“Definitely…I’m unashamedly a socialist. I’m unashamedly an idealist.” – Owen Smith, summer of 2016
If Labour is indeed unable to pull itself out of its current woes and what we are witnessing now are its death throes, many historians will look back with confusion on why the Labour right chose as its potential saviour a little known Welsh former lobbyist who decided to try and run to the left of Jeremy Corbyn. Looked at from where we are now, less than two weeks from the result, it feels like a massive, epoch defining error.
Given the attempt to get rid of Corbyn in the first place was always about more than just lack of competence, the Labour plotters should have had the strength of their convictions and really gone for it. Run a Blairite, what the hell – or at the very least, someone who represented an ideological change from Corbyn. I know, I know, the PLP had an answer for that: we tried all that last time and look where it got us. Yet at the same time it’s worth remembering that a major part of their plan involved having people who either had left the Labour party in recent years, or had never been Labour members but might be sufficiently politically homeless and anti-Corbyn enough stumping up £25 to try and vote Mr Islington out.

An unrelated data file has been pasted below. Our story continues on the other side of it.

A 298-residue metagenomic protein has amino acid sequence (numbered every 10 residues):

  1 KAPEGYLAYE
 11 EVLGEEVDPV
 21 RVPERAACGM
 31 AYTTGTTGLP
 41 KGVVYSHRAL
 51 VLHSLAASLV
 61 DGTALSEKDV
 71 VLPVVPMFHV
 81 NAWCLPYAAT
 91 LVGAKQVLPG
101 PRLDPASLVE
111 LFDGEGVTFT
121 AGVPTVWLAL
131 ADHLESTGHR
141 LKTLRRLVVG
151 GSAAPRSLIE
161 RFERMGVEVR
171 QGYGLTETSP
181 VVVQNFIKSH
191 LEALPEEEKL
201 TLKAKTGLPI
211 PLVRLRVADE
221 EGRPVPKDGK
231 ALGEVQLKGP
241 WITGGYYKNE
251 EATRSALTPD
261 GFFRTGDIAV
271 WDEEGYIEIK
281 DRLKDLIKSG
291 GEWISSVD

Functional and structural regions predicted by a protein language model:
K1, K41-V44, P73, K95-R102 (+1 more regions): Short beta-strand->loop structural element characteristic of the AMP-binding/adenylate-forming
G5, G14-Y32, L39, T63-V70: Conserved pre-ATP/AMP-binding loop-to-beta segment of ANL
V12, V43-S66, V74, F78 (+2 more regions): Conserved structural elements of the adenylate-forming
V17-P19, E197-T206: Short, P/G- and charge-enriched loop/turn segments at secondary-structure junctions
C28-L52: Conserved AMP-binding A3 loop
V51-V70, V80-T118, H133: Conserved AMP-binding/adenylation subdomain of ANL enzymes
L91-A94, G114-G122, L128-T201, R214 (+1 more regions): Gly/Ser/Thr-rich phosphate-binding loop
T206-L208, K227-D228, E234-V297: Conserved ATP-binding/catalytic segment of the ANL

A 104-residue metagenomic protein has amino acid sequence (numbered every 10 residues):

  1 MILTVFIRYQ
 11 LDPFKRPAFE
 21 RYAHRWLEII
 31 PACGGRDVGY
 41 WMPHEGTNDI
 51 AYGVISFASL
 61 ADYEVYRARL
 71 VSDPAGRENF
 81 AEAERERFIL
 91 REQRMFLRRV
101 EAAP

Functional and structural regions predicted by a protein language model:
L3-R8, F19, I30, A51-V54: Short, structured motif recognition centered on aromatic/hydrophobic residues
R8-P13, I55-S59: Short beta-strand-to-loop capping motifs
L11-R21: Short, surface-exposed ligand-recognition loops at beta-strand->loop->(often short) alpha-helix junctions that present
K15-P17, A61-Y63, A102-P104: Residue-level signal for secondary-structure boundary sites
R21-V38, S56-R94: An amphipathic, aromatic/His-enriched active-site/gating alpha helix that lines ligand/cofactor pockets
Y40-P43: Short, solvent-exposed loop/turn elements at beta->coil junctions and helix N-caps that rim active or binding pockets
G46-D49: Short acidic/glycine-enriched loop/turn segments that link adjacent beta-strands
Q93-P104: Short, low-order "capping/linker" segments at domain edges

Did it never occur to them that trying to summon forth an army of moderates using an unknown socialist was a strange thing to do? Speaking as someone who fits into the target audience here: had someone like Dan Jarvis been running, I would have felt obliged to stump up £25 myself. But why would I want to wade in to try and elect Owen Smith? On the notion that he doesn’t really believe all the leftie drivel he’s been peddling and as someone who actually doesn’t plan to overthrow the rules of Westminster democracy, will gleefully step aside in a year or so to allow someone better to fill his shoes? Hardly inspiring stuff.
It is a massively missed opportunity, one that will almost certainly be long rued. At least if someone who represented their actual ideal Labour leader had run, the bulk of the PLP could at least console themselves with the notion that they had lost honourably. Also, the future could have been thought about with more clarity. As it is, the plan after Corbyn inevitably wins on the 24th seems to be coalescing around simply giving Corbyn a little more rope and then challenging him again in 2017. What do they think will be different next time? And will it involved the same “socialism with competence” shtick that failed so spectacularly this time round?
The really bizarre thing about this whole debacle is that the reason they don’t just split now is because they see the Labour brand as so invaluable. Yet this leadership contest has been nothing but incredibly damaging to the brand – and another one in 2017 will inflict even more injury. Talk about destroying a village to save it.